Thursday, July 21, 2016

Author Interview: Georgette Gonzales and her book Classified

Georgette Gonzales (aka Edith Joaquin) has set out a four part crime series. We talk about what made her decide to make women as the main characters and what were the challenges.

How long did it take you to conceptualize the story? You said that it was a four story book right, how long was the idea in your head?
This series was meant initially for My Special Valentine (Bookware Publishing Corp.). Or at least the next four books after Classified. The concept and plot was given to me by a fellow author who believed I could give the story better justice than she ever could. She wanted it full-blown action and she said between her and me, I can do it better.

So with that, technically, I didn't spend time with the concept. What I will be spending so much time on would be researching for the details. The plots for the books are rather complicated (and I like making things difficult for myself) because the stories involve terrorist plots and such.

What made you decide to make women as the protagonists in your book?
When we speak of crime lit, usually, men take the lead. And although I love taking the male POV when I write my romance novels, I feel women kicking ass give a higher adrenaline rush. Like, I know the lead for Salt was first intended for a man. Tom Cruise, to be exact. But the producers (or director ba?) changed their minds and offered the role to Angelina Jolie. Made the role more interesting, yes?

What was the most difficult part of writing the story? Was it the research oe maybe writing the actual crime?
In any of my work, the more difficult part is writing the ideas down. Research is enjoyable even if it's difficult but to translate the details into a story that I want readers to enjoy, that's a different thing.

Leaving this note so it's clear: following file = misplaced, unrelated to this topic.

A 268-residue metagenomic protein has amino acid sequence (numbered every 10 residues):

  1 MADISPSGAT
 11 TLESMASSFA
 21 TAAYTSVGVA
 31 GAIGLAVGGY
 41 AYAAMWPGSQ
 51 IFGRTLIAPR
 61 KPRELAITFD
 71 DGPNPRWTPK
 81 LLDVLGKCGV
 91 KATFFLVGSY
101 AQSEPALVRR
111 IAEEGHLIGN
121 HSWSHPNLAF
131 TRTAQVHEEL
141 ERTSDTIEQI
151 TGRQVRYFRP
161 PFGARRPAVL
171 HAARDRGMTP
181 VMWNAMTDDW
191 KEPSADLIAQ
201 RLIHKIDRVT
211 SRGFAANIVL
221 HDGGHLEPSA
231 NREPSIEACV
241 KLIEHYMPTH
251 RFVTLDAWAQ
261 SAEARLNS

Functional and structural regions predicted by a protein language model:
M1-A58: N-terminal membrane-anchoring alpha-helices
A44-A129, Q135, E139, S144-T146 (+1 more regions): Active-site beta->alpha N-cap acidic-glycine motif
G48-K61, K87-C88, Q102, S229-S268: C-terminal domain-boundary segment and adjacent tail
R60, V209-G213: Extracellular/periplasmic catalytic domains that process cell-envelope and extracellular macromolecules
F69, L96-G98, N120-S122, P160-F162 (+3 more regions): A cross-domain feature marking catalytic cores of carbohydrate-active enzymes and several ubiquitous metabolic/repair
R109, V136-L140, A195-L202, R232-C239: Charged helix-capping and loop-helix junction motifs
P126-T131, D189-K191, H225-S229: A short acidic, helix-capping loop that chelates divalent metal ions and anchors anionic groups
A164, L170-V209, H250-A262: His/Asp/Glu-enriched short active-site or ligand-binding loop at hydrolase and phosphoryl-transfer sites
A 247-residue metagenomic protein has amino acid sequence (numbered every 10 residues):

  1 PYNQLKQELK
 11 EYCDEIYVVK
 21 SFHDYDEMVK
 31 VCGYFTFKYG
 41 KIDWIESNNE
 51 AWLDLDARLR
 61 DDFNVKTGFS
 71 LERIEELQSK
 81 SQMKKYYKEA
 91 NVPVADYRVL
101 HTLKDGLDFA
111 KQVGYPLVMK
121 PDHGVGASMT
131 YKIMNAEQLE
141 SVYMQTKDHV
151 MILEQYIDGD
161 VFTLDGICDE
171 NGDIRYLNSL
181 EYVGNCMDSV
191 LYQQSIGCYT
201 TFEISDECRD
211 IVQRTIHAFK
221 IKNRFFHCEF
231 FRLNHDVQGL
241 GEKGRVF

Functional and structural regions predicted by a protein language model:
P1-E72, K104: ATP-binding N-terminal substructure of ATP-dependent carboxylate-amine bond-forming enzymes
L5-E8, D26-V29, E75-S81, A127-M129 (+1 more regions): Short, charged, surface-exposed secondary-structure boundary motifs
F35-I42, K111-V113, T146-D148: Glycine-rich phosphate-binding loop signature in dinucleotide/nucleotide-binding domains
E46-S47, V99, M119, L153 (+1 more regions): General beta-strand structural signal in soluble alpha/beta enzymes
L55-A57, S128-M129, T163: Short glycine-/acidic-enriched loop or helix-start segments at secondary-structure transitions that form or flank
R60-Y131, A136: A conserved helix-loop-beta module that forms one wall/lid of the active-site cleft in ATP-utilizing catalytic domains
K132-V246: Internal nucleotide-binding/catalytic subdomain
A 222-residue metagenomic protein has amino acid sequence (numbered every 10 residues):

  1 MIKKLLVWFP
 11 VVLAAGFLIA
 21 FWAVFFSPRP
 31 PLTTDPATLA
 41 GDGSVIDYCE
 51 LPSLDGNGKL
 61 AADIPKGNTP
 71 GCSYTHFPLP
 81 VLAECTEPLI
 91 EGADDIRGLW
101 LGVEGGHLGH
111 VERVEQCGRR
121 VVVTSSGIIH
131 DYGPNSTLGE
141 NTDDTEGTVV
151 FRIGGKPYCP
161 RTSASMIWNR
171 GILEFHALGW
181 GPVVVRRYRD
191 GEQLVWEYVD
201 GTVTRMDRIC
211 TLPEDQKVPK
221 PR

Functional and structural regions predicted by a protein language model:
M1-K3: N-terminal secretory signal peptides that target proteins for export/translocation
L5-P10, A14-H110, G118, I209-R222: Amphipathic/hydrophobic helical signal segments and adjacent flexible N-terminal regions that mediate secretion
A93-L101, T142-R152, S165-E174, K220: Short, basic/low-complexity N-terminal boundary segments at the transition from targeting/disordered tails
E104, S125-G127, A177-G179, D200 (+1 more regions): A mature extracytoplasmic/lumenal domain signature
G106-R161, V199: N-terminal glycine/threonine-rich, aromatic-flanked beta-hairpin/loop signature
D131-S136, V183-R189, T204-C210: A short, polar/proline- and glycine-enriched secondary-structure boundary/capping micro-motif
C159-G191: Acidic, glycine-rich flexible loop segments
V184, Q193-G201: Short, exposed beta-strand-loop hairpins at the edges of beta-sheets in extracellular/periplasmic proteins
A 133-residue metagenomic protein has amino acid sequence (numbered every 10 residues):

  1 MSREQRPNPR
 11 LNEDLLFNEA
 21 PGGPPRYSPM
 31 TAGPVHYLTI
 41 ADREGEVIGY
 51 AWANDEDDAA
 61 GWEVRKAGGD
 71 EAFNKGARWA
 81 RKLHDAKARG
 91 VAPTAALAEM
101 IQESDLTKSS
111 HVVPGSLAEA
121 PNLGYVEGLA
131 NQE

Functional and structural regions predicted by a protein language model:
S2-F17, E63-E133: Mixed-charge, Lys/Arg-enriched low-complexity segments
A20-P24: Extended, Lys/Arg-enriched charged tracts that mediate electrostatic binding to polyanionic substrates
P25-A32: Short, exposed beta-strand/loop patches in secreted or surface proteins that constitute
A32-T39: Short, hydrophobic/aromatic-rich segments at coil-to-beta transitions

I can also say that writing the actual crime could be difficult, but I enjoy it because it gives me a chance to practice being evil and devious (insert wicked laughter here, with thunder and lightning). I love delving into the mind of the perpetrator, the problem solver, the victim.

Were there any character or scene that you had a problem writing about? How about you found easy? How so?
Conspiracies are easy enough to come up with but it's the tedious task of nitpicking which ones are believable but obviously fiction, and those that are fiction yet appear to be too close to the real thing. Because that last thing? That could get me into trouble with the law. I could be labeled a terrorist or conspirator. Thank God, though, I haven't encountered that kind of road block. Otherwise, I'll see you in Muntinlupa. Har har

Do you have any learnings that you would incorporate into the next books of the series?
When I come up with stories, I make it a point to outdo myself from the last. I can't specify what particular learning point to apply, but I know, and I can feel if my current WiP is something I can be prouder of than the more previous one. If not, then that only means I didn't work hard enough.

Other things you would like to share
This is not the first crime plot I came up with. In the interview by Bookbed for the #HeistClub bundles, one of the questions were about how crime fic fares in the local scene. I said there are readers who love reading crime but as a subgenre of romance. And that's what I had been writing for My Special Valentine. That being so, crime fic has become a genre I enjoy writing. I hope to come up with more of these stories as I fulfill my dream of putting out a Tom Clancy-ish series sometime in the future. Crossing my fingers. ;)

Classified and other #heistclub books are available here

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